Cytochemical Techniques for the Subcellular Localization of Enzymes in Microorganisms

  • Martha J. Powell


Methods to localize intracellular sites of enzymes with electron microscopy grew directly from light microscopic histochemistry. Techniques, such as Gomori’s (1952) for acid phosphatase activity, which had as end products heavy metal ions with sufficient mass to scatter electrons, were directly applicable for electron microscopy if noncoagulative fixatives were used. Introduction of catalytic osmiophilic polymer generation (Hanker et al., 1972a) made substrates previously valuable only for light microscopy useful for electron microscopy. In the most widely used strategies for electron microscopic localization of enzymes in microorganisms, enzymes are not viewed directly, but reactions with end products impart electron density to the sites of enzyme activity. There are numerous strategies for the cytochemical localization of enzymes, and this chapter will emphasize three of these: (1) ion capture and precipitation of products; (2) ferricyanide reduction and product amplification; and (3) oxidative polymerization of diaminobenzidine. Thus, this discussion is not exhaustive of all techniques used for microorganisms but is illustrative of rationales used in attempting to identify sites of enzyme activities.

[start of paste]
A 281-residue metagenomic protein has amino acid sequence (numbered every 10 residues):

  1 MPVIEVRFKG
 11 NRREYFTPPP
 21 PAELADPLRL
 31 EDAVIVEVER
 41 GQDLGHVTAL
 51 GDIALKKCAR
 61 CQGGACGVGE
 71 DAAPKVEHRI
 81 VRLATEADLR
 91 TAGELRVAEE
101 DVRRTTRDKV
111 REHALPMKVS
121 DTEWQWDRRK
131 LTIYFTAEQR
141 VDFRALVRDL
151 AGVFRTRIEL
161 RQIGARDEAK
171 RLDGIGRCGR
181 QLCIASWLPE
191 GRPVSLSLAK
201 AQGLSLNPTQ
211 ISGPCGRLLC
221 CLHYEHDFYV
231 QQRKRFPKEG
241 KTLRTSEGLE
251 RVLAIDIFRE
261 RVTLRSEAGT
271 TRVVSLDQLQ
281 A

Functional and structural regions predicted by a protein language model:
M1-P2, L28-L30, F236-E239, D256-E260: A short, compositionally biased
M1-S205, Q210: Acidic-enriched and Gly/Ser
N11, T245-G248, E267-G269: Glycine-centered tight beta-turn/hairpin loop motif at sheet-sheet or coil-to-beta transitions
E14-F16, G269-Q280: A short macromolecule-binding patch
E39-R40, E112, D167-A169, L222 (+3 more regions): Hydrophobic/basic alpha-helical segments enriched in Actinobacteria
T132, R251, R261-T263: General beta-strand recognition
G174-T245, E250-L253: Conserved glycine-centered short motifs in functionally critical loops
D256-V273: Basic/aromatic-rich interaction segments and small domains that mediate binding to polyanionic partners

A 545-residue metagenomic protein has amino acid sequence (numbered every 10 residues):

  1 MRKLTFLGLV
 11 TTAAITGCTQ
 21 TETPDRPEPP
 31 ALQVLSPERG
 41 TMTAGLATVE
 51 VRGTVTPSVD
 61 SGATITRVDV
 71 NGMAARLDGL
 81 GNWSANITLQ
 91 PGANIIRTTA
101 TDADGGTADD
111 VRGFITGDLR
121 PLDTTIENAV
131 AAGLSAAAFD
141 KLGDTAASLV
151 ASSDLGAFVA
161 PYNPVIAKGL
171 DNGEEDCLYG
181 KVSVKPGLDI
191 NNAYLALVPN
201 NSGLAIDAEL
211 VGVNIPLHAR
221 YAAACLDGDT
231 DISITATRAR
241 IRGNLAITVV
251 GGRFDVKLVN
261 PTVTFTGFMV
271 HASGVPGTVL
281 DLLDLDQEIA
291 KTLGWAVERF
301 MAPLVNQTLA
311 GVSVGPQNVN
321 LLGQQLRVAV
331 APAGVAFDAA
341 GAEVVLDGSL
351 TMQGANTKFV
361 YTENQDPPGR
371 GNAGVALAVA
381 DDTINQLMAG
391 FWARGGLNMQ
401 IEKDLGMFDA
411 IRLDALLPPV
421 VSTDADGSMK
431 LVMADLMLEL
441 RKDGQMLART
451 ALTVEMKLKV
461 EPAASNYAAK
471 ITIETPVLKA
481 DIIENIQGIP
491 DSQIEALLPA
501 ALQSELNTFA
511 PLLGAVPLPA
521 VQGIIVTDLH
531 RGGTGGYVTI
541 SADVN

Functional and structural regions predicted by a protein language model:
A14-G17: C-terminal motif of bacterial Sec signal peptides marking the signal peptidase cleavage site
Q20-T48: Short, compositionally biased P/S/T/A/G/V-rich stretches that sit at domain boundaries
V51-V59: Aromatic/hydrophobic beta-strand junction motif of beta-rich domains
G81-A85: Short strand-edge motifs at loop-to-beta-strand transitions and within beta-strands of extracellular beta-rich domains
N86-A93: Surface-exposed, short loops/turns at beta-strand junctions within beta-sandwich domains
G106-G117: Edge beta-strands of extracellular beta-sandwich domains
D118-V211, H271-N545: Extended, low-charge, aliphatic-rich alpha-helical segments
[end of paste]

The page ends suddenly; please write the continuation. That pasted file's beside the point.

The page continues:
Acid Phosphatase Reaction Medium Acid Phosphatase Activity Aryl Sulfatase Ultrastructural Localization 
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© Plenum Press, New York 1986

Authors and Affiliations

  • Martha J. Powell
    • 1
  1. 1.Department of BotanyMiami UniversityOxfordUSA

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